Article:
Washington: American lawmakers announced Wednesday the creation of a group to promote US interests as newly restored US-Cuba relations evolve.
Twelve lawmakers from both parties did so in a letter to House Speaker Paul Ryan and House Democratic leader Nancy Pelosi.
The Cuba Working Group in the House of Representatives is to be formally created today.
It will push to "advance policy proposals that are in our national interest in an era in which the US-Cuba relationship is rapidly being reshaped," the letter said.
Today marks the one year anniversary of the announcement by the US and Cuba that they would restore ties severed during the Cold War. They actually did so in July.
But the 50-year-old US trade embargo against Cuba remains in force.
Over the past year, the lawmakers said, the United States began a process to remove restrictions on trade with and travel to Cuba.
But congressional action is needed to lift the remaining commerce and travel restrictions that still hinder progress, they added.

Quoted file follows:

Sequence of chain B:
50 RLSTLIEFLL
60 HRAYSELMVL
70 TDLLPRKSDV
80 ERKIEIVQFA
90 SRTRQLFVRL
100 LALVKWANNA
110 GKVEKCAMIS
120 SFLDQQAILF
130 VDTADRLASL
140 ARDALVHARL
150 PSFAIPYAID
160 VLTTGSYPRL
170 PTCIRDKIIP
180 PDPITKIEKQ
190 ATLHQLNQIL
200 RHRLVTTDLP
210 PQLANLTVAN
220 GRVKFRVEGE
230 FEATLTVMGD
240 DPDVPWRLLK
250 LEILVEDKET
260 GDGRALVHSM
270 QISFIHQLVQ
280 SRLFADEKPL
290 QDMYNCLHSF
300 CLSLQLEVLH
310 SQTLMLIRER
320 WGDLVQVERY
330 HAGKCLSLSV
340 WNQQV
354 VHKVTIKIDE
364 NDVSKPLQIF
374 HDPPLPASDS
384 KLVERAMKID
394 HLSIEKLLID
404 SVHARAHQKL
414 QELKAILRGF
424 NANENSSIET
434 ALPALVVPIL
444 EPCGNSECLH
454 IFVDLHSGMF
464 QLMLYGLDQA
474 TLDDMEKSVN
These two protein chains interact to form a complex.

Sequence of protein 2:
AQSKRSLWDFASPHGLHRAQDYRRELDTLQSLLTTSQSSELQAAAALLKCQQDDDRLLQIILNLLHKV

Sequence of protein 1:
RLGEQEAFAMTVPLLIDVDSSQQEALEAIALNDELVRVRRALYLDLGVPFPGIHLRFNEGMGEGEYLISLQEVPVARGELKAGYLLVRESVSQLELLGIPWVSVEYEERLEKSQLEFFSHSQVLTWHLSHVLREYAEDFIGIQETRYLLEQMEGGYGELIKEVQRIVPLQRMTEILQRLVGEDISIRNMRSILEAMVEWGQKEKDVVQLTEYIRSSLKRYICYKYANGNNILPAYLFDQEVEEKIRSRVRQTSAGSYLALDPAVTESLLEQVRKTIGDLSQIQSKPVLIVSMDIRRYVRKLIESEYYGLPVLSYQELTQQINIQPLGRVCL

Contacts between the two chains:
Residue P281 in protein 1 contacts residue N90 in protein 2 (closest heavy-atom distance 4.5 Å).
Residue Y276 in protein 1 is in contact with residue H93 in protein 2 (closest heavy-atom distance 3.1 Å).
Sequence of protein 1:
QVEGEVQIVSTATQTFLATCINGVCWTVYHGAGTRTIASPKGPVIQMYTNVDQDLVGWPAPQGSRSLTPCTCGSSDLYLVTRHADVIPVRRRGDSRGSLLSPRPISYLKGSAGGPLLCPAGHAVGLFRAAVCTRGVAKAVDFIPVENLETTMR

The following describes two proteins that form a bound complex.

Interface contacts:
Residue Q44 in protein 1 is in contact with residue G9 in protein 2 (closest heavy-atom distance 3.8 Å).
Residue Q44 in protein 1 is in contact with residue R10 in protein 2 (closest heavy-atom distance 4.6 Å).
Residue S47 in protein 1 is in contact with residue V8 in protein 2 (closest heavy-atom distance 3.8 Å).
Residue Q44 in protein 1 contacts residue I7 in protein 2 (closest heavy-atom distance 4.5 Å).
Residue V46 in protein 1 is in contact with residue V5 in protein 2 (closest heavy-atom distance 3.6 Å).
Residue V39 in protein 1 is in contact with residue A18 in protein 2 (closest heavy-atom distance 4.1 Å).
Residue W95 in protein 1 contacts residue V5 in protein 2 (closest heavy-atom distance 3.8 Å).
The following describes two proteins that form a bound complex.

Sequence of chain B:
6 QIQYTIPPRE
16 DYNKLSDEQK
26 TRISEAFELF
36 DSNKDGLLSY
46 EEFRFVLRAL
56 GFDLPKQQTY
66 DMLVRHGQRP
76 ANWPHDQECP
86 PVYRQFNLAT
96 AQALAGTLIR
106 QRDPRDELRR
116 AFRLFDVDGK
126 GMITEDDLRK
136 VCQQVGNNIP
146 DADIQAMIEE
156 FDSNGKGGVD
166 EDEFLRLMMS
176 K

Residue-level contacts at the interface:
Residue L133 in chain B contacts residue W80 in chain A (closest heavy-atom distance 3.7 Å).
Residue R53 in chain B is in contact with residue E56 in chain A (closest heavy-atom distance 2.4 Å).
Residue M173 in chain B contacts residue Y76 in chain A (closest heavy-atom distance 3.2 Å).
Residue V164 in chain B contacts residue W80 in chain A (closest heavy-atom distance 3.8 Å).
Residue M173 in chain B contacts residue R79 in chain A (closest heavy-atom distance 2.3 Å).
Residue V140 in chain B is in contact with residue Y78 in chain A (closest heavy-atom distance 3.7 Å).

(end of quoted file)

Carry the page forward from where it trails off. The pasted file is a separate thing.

Restrictions still in place deny Americans the right to travel freely to Cuba. And trade restrictions place American firms at a competitive disadvantage and cost the US economy an estimated $2 billion a year in exports, the letter stated.
"Our goal is to raise the level of understanding inside of Congress for the need to build a new policy framework for US-Cuban relations," it added.
In Havana, meanwhile, a Cuban official said that strides had been made on the resumption of regularly scheduled commercial flights between the neighboring countries. She said details would be forthcoming soon.
US President Barack Obama said Monday that he would "very much" like to visit Cuba, but that such a trip would have a prerequisite: "progress in the liberty and freedom and possibilities of ordinary Cubans."
The comment came days after Cuba marked international Human Rights Day by detaining dozens of opposition activists or barring them from leaving their homes to prevent anti-regime protests.
Communist Cuba is prickly about criticism on such matters, insisting its sovereignty be respected.
Obama is welcome in Cuba, said Josefina Vidal, who leads the US Office of the Cuban Foreign Ministry.
Cuba "has always said it would not negotiate on domestic issues in exchange for better relations" with the United States.